Melbourne Anarchist Club MAC info, events and news


Press Statement

We note with interest the reference to the 'Melbourne Anarchist Club' (MAC) in Philip Dorling's article 'Nothing short of anarchy' (The Age, November 14, 2012).

For the record, we have not been contacted by ASIO, will always refuse to provide any information to it if requested, and advise others to do the same.

The MAC exists in order to promote anarchism in Melbourne. We do so by organising public meetings, musical events, social functions and film screenings; attending public rallies and events; producing and distributing propaganda; and otherwise publicising our views.

Our aims and principles may be found on our website. In brief, they comprise a commitment to individual freedom, economic and social equality and working class solidarity. We seek to realise our aim of a classless, non-hierarchical society through education and organisation and the construction of a social movement capable of dismantling capitalism, the state and other forms of exploitation and domination.

For further information on MAC, please feel free to contact us or to attend the Club during our regular opening hours (Sunday, midday to 5pm) or by attending one of our public events.

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  1. An open letter to anarchists (and others) in Melbourne (and other places) who feel under attention from the state; or, “Please Don’t Talk To The Cops”

    Dear comrades,

    First of all: you have our solidarity. We know that feeling surveilled and monitored can be a very real trauma, and we know that those feelings don’t just disappear though the ‘correct’ political analysis or through macho bravado.

    We have no interest in singling out anyone or any group for condemnation. However, these recent events, and the conversations around them, have emphasised to us the importance of creating a strong collective culture in which we refuse to speak with ASIO or the cops: not matter how innocent the circumstances might seem. Even when we’re under pressure – and we’re always under pressure – we need to be able to deal with debates and conflicts without creating unnecessary divisions between ourselves.

    It’s precisely because things don’t seem to have gone too badly on this occasion when people chose to speak with ASIO that it’s important to raise a critique of ever talking to them and to point out the dangers of becoming complacent around this. It seems necessary to re-iterate why ‘don’t talk’ should be a general political principle.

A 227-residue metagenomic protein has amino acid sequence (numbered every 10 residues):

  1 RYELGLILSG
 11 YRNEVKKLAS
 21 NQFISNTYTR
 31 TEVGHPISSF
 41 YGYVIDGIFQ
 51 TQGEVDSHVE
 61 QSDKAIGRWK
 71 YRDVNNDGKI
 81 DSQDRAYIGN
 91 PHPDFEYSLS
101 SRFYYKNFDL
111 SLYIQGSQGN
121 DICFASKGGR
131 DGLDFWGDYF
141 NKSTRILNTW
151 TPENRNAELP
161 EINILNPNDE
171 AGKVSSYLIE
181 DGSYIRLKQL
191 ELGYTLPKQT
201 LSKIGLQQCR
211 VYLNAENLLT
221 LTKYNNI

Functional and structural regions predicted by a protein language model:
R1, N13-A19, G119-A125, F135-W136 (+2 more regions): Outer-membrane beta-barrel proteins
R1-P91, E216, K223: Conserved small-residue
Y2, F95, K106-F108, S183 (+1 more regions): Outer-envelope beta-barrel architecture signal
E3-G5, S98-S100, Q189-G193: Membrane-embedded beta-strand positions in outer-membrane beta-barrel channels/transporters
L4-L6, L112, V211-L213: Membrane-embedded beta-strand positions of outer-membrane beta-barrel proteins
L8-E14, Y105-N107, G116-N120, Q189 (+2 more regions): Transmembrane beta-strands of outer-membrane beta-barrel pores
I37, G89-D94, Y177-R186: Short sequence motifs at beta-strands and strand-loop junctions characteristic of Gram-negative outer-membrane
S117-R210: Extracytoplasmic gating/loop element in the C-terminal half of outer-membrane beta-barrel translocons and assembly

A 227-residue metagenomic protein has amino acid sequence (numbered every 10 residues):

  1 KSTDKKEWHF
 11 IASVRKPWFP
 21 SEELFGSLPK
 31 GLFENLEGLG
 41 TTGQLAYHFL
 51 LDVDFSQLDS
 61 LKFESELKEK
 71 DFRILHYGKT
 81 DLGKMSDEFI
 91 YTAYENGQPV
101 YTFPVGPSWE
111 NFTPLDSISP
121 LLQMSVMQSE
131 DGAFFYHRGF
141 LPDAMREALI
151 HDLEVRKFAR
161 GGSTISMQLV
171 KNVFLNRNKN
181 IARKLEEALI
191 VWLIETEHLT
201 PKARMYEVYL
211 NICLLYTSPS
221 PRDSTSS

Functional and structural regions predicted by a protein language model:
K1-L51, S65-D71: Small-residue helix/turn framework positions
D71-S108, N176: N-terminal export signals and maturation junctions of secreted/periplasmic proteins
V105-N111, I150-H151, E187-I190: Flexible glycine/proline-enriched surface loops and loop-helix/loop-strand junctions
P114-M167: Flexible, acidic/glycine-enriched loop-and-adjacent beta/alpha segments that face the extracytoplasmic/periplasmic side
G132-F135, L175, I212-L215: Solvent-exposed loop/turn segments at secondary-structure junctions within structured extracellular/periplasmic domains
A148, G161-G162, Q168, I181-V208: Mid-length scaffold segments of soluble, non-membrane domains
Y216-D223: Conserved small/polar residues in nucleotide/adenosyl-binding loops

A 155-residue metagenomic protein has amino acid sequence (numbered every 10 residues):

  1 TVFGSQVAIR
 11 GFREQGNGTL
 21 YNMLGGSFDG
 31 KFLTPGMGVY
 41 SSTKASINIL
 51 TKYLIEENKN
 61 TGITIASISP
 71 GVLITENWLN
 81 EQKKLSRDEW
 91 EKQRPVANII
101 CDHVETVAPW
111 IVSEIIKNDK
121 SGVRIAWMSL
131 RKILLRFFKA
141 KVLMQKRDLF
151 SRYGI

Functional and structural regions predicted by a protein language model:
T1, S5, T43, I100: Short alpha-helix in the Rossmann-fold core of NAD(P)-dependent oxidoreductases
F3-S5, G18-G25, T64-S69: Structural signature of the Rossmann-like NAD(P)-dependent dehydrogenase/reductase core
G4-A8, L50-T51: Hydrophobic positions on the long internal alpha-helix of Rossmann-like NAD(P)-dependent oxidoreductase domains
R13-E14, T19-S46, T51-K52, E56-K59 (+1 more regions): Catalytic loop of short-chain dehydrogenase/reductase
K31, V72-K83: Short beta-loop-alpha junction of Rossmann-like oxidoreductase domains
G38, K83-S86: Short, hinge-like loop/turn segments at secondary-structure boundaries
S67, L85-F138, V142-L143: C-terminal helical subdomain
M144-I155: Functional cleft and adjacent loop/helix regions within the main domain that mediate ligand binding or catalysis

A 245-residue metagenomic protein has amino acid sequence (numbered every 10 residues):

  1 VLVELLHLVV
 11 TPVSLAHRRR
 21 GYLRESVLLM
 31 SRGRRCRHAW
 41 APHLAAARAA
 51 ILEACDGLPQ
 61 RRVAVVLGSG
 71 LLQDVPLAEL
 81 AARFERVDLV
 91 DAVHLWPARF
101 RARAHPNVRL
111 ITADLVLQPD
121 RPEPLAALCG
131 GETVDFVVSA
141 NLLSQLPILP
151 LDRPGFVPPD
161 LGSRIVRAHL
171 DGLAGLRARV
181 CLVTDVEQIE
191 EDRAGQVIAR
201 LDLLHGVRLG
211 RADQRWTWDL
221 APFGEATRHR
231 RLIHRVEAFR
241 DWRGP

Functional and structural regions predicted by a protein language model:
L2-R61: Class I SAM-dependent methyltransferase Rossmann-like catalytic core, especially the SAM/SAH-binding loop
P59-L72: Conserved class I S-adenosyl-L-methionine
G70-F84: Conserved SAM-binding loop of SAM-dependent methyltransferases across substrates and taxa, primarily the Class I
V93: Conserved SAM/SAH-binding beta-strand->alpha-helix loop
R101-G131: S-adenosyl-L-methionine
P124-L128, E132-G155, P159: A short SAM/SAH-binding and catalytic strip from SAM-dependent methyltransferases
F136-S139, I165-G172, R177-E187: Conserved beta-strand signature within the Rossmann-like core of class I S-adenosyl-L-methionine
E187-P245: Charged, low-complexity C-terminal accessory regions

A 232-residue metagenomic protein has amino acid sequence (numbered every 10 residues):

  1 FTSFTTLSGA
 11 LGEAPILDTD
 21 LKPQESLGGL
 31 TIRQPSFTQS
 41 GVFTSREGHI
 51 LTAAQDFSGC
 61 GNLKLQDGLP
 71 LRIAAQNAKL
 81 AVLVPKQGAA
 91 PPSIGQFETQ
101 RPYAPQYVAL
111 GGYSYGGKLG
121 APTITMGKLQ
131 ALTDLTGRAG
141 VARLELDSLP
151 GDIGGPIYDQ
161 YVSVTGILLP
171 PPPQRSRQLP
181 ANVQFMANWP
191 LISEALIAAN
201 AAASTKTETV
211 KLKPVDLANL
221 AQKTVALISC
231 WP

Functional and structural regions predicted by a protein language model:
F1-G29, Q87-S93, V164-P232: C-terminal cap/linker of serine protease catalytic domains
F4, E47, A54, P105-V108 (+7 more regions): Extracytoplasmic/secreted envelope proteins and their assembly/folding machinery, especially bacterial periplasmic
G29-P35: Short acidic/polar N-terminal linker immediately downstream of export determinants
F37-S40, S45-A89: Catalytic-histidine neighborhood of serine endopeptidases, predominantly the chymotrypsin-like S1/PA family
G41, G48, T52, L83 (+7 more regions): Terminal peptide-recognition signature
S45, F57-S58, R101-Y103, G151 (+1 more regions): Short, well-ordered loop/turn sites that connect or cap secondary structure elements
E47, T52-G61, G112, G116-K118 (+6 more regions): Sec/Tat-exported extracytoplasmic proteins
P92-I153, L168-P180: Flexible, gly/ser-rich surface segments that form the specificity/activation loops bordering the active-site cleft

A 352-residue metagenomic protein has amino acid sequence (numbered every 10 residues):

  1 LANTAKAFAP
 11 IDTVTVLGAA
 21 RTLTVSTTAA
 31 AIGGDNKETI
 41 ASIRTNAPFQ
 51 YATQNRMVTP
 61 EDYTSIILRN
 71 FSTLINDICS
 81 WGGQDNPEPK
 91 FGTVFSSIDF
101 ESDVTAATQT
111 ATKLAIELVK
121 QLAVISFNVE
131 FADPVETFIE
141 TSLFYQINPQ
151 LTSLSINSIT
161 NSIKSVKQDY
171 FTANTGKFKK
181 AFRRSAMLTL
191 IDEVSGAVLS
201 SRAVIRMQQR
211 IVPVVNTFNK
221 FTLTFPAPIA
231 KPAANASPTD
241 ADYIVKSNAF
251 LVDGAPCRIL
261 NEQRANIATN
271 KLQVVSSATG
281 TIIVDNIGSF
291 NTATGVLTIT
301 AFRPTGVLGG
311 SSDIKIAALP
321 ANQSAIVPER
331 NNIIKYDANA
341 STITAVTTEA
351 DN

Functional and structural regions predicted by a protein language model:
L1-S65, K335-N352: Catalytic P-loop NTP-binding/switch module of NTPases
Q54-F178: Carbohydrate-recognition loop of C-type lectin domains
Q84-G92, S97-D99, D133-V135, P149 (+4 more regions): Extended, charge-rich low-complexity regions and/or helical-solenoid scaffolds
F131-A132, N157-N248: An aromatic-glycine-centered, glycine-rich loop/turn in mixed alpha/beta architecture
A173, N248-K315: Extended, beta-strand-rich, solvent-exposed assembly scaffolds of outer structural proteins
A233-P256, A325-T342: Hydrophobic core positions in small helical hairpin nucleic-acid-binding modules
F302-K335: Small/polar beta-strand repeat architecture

We gain nothing; they gain something

    There’s no information we could gain from talking to the cops that is useful to us. In the first place, it is clear that we should not an cannot trust anything they say. Beyond this, what actual good does it do us to ‘know’ that they’re monitoring this group or the other? Without being paranoid, we should always assume that they could be monitoring us, and this shouldn’t change our behaviour. Whether or not we have particular signs of attention from the state, we should organise and communicate openly in the same ways, and we should be cautious in the same ways. From this perspective, getting confirmation or information from the state does not inform our practice in any useful way.

    On the other hand, the cops could always gain something from any conversation with us. They are trained to question and to gather information. The information that’s useful to them isn’t just the details of (non existent) secret plots: anything inadvertently disclosed about our relationships could be useful to them.

    Collective refusal gives us more power and control

    Ultimately we need to resist creating a situation in which it could be seen as normal, harmless or acceptable for individuals to talk to the police.

    The state tries to sow seeds of doubt and division. A key way they do this is to try to separate us out and target us as individuals. In this way they try to get us to say contradictory things, fabricate stories, and so on. The only real way to respond to this is to always be creating a strong political foundation in which we collectively refuse to speak with police.